Barn Burning By William Faulkner Essay

1690 Words Dec 1st, 2014 null Page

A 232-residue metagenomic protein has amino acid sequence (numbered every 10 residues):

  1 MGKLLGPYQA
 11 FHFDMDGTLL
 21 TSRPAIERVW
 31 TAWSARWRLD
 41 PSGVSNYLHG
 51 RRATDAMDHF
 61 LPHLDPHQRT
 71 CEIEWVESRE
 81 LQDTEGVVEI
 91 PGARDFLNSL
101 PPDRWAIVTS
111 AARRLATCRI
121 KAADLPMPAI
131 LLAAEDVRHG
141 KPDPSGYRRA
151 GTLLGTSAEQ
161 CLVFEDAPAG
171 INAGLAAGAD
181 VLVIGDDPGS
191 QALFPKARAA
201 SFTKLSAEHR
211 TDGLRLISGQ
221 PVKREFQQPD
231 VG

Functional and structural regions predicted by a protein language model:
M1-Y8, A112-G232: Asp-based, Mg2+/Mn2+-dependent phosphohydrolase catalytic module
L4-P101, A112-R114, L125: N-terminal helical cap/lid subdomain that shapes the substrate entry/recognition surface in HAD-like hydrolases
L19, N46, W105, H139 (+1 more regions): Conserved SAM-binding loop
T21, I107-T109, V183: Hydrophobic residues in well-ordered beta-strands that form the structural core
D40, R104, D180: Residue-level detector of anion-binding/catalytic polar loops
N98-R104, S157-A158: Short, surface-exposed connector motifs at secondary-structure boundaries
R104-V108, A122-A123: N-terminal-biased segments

William Faulkner’s short story “Barn Burning” is a story filled with myth. This story that features a coming of age present a boy born to a family with a father who can be thought of as Satan and have a relationship similar to the one of Zeus and Cronus. These stories provide a significant view of the south in the 1800’s. The characters and families of both William Faulkner’s stories are viewed as groups that live in the south. The stories strongly display the characters facing challenges of morality within themselves. The character of Abner and the relationships he and Sarty have in Faulkner’s “Barn Burning” are better understood and related to those in Homer’s “The Odyssey” and Faulkner’s “A Rose for Emily”. “Barn Burning” is set in the south during the late 1800’s which happens to be a typical setting in Faulkner’s works. This plays a significant role because it helps the reader understand the importance of the farming and racism that takes place. A young boy named Colornel Sratoris Snopes, known as Sarty, was living with his family which included his mother Lennie Snopes, his aunt Lizzie, his brother Colonel John Snopes, his two sisters, and his father Abner Snopes, who believed strongly in blood loyalty. Abner Snopes is a selfish man who refers to his family as himself and everyone else as “they”. This creates a strong separation between himself and the rest of the town and this mentality is that backbone to the ultimate plot. In the story, Abner is blamed for the…

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